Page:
If you are not familiar with the term “Precision Nutrition” here’s how Harvard’s T.H. Chan School of Public Health describes it: “Precision nutrition may sound like a new fad diet, but it is actually a credible emerging area of research supported by the National Institutes of Health under the umbrella of precision medicine.

“Precision medicine seeks to improve the personalized treatment of diseases, and precision nutrition is specific to dietary intake. Both develop interventions to prevent or treat chronic diseases based on a person’s unique characteristics like DNA, race, gender, health history, and lifestyle habits. Both aim to provide safer and more effective ways to prevent and treat disease by providing more accurate and targeted strategies.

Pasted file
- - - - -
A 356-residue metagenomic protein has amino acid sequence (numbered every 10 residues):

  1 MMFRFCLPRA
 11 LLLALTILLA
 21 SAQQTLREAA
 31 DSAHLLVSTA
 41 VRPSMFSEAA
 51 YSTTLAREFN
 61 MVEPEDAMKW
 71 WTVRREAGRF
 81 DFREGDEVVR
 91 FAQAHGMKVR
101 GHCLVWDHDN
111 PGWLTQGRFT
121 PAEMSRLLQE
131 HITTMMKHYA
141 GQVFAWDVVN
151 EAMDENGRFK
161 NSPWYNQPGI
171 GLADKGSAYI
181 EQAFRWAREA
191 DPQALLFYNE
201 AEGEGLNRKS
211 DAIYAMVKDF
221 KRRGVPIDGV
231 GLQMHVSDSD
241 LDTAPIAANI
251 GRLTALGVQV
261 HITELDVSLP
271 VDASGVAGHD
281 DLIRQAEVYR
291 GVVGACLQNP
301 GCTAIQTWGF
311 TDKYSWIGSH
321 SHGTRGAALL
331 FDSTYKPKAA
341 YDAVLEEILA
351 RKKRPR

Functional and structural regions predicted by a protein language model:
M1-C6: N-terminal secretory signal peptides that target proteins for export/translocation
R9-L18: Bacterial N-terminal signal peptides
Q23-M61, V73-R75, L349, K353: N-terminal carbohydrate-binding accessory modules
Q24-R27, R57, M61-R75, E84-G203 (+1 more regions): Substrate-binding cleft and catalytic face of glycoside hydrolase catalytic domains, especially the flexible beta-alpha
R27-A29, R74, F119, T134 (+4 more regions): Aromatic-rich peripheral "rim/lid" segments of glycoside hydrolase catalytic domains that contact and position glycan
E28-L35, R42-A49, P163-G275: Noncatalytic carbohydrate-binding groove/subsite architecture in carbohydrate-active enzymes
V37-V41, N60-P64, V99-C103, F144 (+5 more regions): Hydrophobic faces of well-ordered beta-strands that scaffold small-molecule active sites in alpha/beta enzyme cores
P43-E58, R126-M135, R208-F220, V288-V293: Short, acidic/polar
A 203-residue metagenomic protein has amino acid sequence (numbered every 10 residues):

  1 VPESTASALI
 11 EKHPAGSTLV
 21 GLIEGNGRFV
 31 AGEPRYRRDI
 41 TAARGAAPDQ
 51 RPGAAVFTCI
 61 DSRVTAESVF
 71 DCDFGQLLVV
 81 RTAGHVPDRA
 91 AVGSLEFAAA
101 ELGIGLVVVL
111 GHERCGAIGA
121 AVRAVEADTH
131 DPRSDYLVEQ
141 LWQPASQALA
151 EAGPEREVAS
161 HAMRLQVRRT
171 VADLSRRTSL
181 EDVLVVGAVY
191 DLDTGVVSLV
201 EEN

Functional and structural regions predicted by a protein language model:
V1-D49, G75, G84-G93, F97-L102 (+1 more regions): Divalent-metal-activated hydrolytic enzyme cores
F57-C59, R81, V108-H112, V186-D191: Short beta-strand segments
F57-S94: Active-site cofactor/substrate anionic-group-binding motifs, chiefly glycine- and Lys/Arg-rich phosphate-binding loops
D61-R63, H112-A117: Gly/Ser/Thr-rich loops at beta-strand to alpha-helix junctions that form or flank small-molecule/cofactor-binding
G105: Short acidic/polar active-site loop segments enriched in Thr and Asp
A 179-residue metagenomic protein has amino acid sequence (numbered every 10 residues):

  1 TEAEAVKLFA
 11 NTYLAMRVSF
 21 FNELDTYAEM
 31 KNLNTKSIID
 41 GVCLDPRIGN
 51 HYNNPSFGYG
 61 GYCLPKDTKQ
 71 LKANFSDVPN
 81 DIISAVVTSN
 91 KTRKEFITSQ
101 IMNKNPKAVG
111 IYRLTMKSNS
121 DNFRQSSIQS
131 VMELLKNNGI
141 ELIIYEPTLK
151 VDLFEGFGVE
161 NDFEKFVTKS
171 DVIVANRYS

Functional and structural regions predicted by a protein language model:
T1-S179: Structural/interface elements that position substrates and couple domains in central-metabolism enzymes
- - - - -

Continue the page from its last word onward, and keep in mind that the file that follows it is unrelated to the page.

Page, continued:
“Precision nutrition assumes that each person may have a different response to specific foods and nutrients, so that the best diet for one individual may look very different than the best diet for another.

“Precision nutrition also considers the microbiome, trillions of bacteria in our bodies that play a key role in various daily internal operations. What types and how much bacteria we have are unique to each individual. Our diets can determine which types of bacteria live in our digestive tracts, and according to precision nutrition the reverse is also true: the types of bacteria we house might determine how we break down certain foods and what types of foods are most beneficial for our bodies.”

Medical Laboratory Testing, not Guessing

Viome Life Sciences is a microbiome and RNA analysis company based in Bellevue, Wash. The test kit that Nordstrom is selling is called the Health Intelligence Test. It is an at-home mRNA test that can provide users with some insights regarding their health. Consumers use the kit to collect blood and fecal samples, then return those samples to Viome for testing.